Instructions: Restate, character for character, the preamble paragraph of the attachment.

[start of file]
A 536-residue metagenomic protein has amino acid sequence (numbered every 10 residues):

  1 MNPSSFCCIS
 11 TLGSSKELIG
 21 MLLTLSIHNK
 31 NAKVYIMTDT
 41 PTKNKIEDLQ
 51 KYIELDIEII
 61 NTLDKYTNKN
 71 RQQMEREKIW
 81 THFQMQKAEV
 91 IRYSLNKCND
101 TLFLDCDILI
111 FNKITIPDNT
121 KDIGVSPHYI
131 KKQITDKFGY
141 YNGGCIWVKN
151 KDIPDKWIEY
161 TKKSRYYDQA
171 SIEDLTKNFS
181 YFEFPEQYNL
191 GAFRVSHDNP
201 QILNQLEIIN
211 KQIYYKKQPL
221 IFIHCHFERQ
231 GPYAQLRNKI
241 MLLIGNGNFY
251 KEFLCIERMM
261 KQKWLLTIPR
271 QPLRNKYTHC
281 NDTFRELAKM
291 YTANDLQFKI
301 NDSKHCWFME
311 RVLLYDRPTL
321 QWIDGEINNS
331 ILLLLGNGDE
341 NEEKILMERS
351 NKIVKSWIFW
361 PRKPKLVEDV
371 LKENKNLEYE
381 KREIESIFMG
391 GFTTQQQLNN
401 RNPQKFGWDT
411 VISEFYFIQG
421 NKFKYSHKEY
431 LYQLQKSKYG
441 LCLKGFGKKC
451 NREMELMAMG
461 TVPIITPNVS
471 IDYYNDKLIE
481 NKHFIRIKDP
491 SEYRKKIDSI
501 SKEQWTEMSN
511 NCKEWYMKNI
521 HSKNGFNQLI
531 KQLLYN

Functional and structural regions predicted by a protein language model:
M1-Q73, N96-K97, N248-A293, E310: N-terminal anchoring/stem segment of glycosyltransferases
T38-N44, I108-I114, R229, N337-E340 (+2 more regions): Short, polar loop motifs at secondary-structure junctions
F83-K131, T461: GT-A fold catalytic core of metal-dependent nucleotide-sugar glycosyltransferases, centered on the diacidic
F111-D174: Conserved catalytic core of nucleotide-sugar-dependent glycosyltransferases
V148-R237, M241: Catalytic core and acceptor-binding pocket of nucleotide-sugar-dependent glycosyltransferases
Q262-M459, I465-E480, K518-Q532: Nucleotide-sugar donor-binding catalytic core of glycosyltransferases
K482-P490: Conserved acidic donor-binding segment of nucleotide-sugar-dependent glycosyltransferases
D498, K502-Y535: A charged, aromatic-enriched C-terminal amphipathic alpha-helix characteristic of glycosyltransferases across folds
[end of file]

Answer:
A 536-residue metagenomic protein has amino acid sequence (numbered every 10 residues):